Be careful at John’s house; he gets into that wine and starts acting a little silly. Good thing he doesn’t have to drive anywhere from there.

    • says

      Hi there Bill,

      Maybe that’s the way we combat it? Gini and I touched on it in our BlogWorld presentation – highlight more of the good and the great, and don’t give time to the bad?

      Still highlight crappy practices and why they suck, but don’t give any airtime to the people or agencies, as they seem to feed off that?

      Duly noted about John. ๐Ÿ˜‰

      • says

        Yes, that’s EXACTLY how you combat it! Don’t give time to those who are writing inflammatory pieces decrying an entire profession because of their narrow-mindedness! I lose respect for those people who make sweeping generalizations about an entire industry, vs. just showing their chops. I learned a long time ago in sales training to never talk about one’s competition, or talk ill of anyone else in one’s industry. It just makes us look bad, when we should be highlighting what we do right. The client knows how to make a wise decision based on the positives we show them. Leave the naysayers in the dust!

  4. says

    It’s a bit of a constant battle between tech journos and PR’s. They both seem to hate each other but at the end of the day they do need each other in the same way! It’s the oldest argument in the book and it flares up all the time and will continue to do so!!

    • says

      That’s the biggest irony, eh, Niall? For two industries that are so entwined, they sure do seem intent on making it hard for each other to get along.

      Mind you, I’ve seen just as stupid internal battles between sales, marketing and advertising teams… ๐Ÿ˜‰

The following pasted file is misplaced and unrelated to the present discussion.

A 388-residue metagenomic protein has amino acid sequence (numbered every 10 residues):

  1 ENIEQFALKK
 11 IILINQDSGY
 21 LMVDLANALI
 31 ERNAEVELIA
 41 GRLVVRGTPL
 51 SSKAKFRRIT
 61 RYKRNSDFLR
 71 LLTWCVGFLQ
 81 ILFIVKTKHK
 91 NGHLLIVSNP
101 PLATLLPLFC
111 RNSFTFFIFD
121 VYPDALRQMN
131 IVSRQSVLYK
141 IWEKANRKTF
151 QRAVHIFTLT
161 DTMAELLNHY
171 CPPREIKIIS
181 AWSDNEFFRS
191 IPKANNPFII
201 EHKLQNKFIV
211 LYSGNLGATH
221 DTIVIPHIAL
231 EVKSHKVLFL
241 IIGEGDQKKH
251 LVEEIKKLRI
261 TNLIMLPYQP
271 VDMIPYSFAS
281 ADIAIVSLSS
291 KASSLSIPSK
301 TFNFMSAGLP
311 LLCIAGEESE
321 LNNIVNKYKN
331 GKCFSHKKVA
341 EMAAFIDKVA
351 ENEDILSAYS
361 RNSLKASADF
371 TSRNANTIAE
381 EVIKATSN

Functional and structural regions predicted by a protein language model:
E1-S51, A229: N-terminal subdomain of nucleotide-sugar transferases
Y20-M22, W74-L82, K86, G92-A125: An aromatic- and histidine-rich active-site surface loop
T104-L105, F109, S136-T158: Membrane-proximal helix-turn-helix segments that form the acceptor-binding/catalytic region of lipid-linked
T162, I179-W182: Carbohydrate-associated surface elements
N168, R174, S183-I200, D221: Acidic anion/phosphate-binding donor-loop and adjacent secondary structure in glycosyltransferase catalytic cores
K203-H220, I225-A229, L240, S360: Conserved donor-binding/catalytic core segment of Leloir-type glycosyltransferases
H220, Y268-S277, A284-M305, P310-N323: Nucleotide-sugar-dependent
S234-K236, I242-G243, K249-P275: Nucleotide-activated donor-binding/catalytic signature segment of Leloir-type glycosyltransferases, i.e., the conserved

5. says

    Hi Danny,

    I agree, Every industry has idiots. No one is perfect, but it is so easy to make a mistake and “act out” on Twitter. I do not take that chance. Too much is at stake reputation wise.

    Trust is the hardest thing to obtain and the easiest to lose. If I think for one second that I can tweet something inappropriate I am sadly mistaken.

    All industries have stupid people and do stupid things. Let the one who lives in a glass house throw the first stone. :)

    • says

      Hi Nancy,

      That’s one of the things that really stand out at times. For a company that’s paid to “do public better”, there sure seems to be a lot of mess-ups in public… ๐Ÿ˜‰

  6. says

    Danny,

    I’ll completely agree that the mistakes, big and small, are made by people and not the industry. But, as someone who has been in PR for over 3 decades, I do think the industry needs to do a much better in education and training. It also would be nice if the ‘industry’ could actually enforce ethical standards, but that isn’t going to happen so I’ll move on.

    The other problem is that you get what you pay / compensate for… As long as the industry practice focuses on things like media coverage to justify the bill and evaluate the agency for retention and people for promotions we’re going to keep getting this crap. Better measurement and the industry accepting responsibility for real results – not just things like coverage – would go a very long way toward improving how people do PR.

    I’ll stop now. Cheers, Mate!

    • says

      Hey there Rick,

      Completely agree with you, mate. It’s why I don’t put a lot of stock into organizations like the PRSA.

      Yes, they have their Code of Ethics in place, but it’s really just for their members. What PR needs (and social media, to be fair) is something like the Advertising Standards Agency in the U.K., or something similar, that affects all advertisers.